3. Innovative: Merriam-Webster list innovative as the use of or employing innovations.  The meaning of innovation is, “the introduction of something new  or a new idea, method, or device”.

One of the best ways you can use innovation as a relayer, is to find new and exciting ways to raise money.  If you find traditional or common fundraising ideas aren’t working, it’s time to flip the script and find something that’s a hit.  The term “thinking outside the box” applies here; you’re being innovative.  A doggie prom or combing golfing with bingo….who knows what you could dream up?  It could be the next big thing!  So get  your thinking cap on and see what your brain is really capable of creating.

4. Determined: The English Oxford Dictionary lists the meaning as, “having made a firm decision and being resolved not to change it”.

If you’re determined, you ride failure and rejection like a rocket straight to success.  If you’re first fundraiser was a bust, you find a new (possible innovative…see how I did that..wink..wink) idea and crush it.  If someone tells you no, you don’t quit asking; you just keep asking until you hear a yes.

5. Passionate: Merriam-Webster list the definition as, “capable of, affected by, or expressing intense feeling” or “easily moved to anger”.

Does the thought of cancer make you mad?  If so, you have the beginning stages of passion.  It takes true passion to fight against a disease whose defeat may not be tomorrow and many more lives may be claimed in the process.  It takes passion to fight on, after losing a loved one or seeing those close to you diagnosed.  It takes passion to change the world, one victory at a time; exactly what a successful relayer possesses and employs to make an impact in every single move during relay season.  It’s drives them to fundraise longer, participate on leadership team, help improve their event, and stand proud next to every survivor and patient as they walk past their campsite.  Do you have passion?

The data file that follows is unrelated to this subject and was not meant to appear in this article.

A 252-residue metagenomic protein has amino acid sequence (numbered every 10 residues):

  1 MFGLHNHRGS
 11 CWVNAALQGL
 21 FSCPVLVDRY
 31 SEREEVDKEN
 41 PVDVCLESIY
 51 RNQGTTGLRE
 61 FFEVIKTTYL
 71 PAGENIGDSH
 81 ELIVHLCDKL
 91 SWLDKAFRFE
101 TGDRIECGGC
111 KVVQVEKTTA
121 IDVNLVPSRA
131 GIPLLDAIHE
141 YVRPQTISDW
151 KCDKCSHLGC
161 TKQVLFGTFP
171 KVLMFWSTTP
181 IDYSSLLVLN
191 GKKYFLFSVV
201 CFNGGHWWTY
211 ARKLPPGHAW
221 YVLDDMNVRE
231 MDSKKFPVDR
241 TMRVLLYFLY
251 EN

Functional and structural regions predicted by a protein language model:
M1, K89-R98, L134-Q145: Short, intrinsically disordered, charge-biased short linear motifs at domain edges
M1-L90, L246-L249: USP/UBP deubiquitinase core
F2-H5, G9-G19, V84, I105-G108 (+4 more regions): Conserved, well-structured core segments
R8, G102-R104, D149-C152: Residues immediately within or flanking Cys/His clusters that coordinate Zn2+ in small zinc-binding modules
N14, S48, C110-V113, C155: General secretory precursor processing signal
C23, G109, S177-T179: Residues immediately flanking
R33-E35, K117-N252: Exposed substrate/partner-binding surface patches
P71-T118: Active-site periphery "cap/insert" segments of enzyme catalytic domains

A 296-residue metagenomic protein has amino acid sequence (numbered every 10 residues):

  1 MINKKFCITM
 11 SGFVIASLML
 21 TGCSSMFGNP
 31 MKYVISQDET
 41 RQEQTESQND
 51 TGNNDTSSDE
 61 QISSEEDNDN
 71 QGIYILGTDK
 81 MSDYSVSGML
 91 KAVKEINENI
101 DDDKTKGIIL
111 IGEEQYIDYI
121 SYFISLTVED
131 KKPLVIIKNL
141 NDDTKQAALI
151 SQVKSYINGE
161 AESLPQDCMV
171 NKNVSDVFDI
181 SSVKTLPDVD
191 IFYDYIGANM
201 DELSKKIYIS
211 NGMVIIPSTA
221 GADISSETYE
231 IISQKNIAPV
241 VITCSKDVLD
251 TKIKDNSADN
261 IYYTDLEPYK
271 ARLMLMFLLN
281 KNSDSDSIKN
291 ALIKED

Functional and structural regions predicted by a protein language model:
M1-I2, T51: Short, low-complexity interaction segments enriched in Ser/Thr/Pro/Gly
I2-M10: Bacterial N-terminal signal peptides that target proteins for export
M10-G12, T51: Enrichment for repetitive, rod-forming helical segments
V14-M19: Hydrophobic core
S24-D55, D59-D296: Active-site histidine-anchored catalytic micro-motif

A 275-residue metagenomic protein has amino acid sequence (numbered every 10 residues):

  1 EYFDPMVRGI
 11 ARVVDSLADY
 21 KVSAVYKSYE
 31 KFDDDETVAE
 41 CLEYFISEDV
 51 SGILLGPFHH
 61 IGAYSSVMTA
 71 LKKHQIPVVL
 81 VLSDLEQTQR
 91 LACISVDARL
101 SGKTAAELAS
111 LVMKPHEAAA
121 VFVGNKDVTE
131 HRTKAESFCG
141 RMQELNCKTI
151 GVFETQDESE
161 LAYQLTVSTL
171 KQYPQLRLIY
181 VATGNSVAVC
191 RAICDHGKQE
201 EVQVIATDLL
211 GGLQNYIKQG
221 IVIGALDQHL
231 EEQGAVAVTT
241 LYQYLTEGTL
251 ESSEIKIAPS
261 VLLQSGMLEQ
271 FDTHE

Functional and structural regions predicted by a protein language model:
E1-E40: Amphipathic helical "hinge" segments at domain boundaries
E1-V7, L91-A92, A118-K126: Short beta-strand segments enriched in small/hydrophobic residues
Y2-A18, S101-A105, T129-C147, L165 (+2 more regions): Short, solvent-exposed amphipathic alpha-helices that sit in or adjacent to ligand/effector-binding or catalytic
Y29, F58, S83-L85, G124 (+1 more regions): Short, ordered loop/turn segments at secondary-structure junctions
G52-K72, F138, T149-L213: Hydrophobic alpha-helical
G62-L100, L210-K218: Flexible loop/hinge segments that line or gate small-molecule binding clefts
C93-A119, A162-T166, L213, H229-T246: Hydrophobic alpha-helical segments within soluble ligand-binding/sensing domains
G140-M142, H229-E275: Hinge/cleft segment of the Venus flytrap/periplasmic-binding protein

6. Empathetic: In the English Oxford Dictionary the meaning is, “showing an ability to understand and share the feelings of another”.

You may not be able to walk in a survivor’s shoes, you can hold their hand and walk with them.  You can feel their pain, struggles, triumphs, and victories.  Attending just one luminary ceremony, a most awe-inspiring event, will flood you with empathy; seeing all the bags light the darkness, the loving words and names painstakingly decorating the front panels, and one lined up after another……it will bring you to tears, even if you know not a single soul who adorns one.  You will forever be changed.  You can feel the loss, you can feel the pain, you can feel the fight, and you can feel the victory.

As you can see, being a Relay for Life participant is more than raising money for a cure.  It’s about being a team player and letting the cancer patient/survivor know they’re not alone.  Someone is in their corner, standing by their side, and fighting their battle with them.  Someone is there to lend a hand when the stumble and lift them up with each victory, no matter how small.  Will you be that someone?

You now posses the building blocks of a successful relayer.  Add each one to your arsenal to make yourself a force to be reckoned with, cancer doesn’t stand a chance!